In addition, embodiments of the present invention further relate to computer storage products with a computer-readable medium that have computer code thereon for performing various computer-implemented operations. The media and computer code may be those specially designed and constructed for the purposes of the present invention, or they may be of the kind well known and available to those having skill in the computer software arts. Examples of computer-readable media include, but are not limited to: magnetic media such as hard disks, floppy disks, and magnetic tape; optical media such as CD-ROMs and holographic devices; magneto-optical media such as floptical disks; and hardware devices that are specially configured to store and execute program code, such as application-specific integrated circuits (ASICs), programmable logic devices (PLDs) and ROM and RAM devices. Examples of computer code include machine code, such as produced by a compiler, and files containing higher level code that are executed by a computer using an interpreter. Computer readable media may also be computer code transmitted by a computer data signal embodied in a carrier wave and representing a sequence of instructions that are executable by a processor.

A protective silicon-containing layer 212 is formed on the mask 204, as shown in FIG. 2B (step 108). It is preferred that the protective silicon-containing layer is formed using a silicon precursor gas comprising SiF4. Without being bound by theory, it is believed that SiF4 provides both silicon, which is deposited for the silicon-containing protective layer, and fluorine, which provides some profile shaping of the silicon layer, and prevents etch stop at the bottom of the features to be etched. It is preferred that the deposition be asymmetric so that the amount of deposition is formed preferentially more on the masking material and feature sidewalls than on the bottom of the etched dielectric features. As can be seen in FIG. 2B, a thicker protective silicon layer 212 is formed on the top of the mask 204 than on the dielectric surface on the bottom of the feature. Preferably, as shown in FIG. 2B, the fluorine removes the silicon on the bottom of the feature. In the preferred embodiment, the deposition is done in-situ in an etch chamber using a chemical vapor deposition (CVD) process, which also deposits a thin protective layer on the sidewall of the mask. Preferably, the deposition uses some ion energy to allow for selectivity of such deposition. When the deposition is completed, the flow of the deposition gas may be stopped.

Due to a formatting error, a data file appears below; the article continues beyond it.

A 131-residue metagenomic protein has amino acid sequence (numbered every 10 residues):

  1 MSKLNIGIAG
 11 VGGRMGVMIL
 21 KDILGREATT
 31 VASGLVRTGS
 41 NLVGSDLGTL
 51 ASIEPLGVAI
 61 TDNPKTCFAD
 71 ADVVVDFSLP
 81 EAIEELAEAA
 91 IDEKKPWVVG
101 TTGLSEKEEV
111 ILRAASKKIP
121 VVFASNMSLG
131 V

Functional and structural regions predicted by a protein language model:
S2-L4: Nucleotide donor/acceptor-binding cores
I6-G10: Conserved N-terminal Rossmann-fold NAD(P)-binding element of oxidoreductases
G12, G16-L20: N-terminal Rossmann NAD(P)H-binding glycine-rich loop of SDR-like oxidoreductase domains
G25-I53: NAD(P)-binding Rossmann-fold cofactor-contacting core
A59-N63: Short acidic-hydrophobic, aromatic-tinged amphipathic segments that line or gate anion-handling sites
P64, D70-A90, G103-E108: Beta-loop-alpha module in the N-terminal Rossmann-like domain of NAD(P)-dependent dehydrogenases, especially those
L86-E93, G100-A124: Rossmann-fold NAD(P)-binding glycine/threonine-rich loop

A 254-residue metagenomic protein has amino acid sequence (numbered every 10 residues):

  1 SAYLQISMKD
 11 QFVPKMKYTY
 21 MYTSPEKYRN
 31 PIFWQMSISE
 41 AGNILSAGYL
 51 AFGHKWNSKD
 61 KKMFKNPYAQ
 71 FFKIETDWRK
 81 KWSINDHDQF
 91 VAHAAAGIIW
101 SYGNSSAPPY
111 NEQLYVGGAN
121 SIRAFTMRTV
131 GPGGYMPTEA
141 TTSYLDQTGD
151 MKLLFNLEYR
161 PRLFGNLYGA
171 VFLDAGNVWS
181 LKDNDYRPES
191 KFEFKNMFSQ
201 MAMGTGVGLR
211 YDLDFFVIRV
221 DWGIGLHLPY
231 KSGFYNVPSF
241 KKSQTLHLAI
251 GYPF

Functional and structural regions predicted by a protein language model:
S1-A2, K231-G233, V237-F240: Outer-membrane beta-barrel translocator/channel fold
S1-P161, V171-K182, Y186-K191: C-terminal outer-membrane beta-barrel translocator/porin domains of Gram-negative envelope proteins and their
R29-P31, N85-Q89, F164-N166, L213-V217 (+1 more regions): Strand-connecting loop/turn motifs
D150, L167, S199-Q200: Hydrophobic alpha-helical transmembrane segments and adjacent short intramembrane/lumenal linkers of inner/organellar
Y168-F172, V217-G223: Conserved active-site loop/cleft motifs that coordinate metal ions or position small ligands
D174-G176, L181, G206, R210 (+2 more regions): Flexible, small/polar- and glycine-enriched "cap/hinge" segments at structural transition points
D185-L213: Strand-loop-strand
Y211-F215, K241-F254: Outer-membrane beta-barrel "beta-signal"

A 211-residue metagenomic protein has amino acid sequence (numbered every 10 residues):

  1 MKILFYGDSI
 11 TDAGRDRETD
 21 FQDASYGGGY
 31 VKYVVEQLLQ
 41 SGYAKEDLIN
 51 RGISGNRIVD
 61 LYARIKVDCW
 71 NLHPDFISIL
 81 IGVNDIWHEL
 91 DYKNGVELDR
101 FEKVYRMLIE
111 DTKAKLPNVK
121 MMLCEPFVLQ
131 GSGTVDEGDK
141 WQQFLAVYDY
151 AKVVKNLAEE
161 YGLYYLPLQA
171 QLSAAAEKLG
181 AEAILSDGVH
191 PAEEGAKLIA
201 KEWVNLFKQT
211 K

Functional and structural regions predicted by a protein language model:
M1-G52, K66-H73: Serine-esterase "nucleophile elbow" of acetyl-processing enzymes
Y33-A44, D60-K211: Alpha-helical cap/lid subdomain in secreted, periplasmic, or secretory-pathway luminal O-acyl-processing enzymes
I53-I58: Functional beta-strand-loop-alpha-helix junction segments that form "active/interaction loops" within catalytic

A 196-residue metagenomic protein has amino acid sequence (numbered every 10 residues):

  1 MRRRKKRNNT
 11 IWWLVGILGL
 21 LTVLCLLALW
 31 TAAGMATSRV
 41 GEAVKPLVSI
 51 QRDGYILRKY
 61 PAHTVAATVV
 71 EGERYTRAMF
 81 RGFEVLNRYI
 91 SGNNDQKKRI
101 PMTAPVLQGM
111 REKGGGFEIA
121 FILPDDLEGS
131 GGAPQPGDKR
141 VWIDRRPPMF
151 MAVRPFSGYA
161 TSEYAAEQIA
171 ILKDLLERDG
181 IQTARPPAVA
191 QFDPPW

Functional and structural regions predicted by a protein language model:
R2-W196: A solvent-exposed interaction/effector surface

In other embodiments, the processing conditions may be changed to vary the thickness and spatial distribution of the silicon protective layer. For example, it may be desirable to form a thicker coating on the sidewall of the etching structures as the etching proceeds deeper in order to protect the etching structure from further distortion or bowing by the subsequent etching. A variation of processing conditions may provide for this. Since depositing the protective silicon layer and etching are separate steps, the process conditions for depositing the protective silicon-containing layer may be optimized for this result without interfering with the etching process.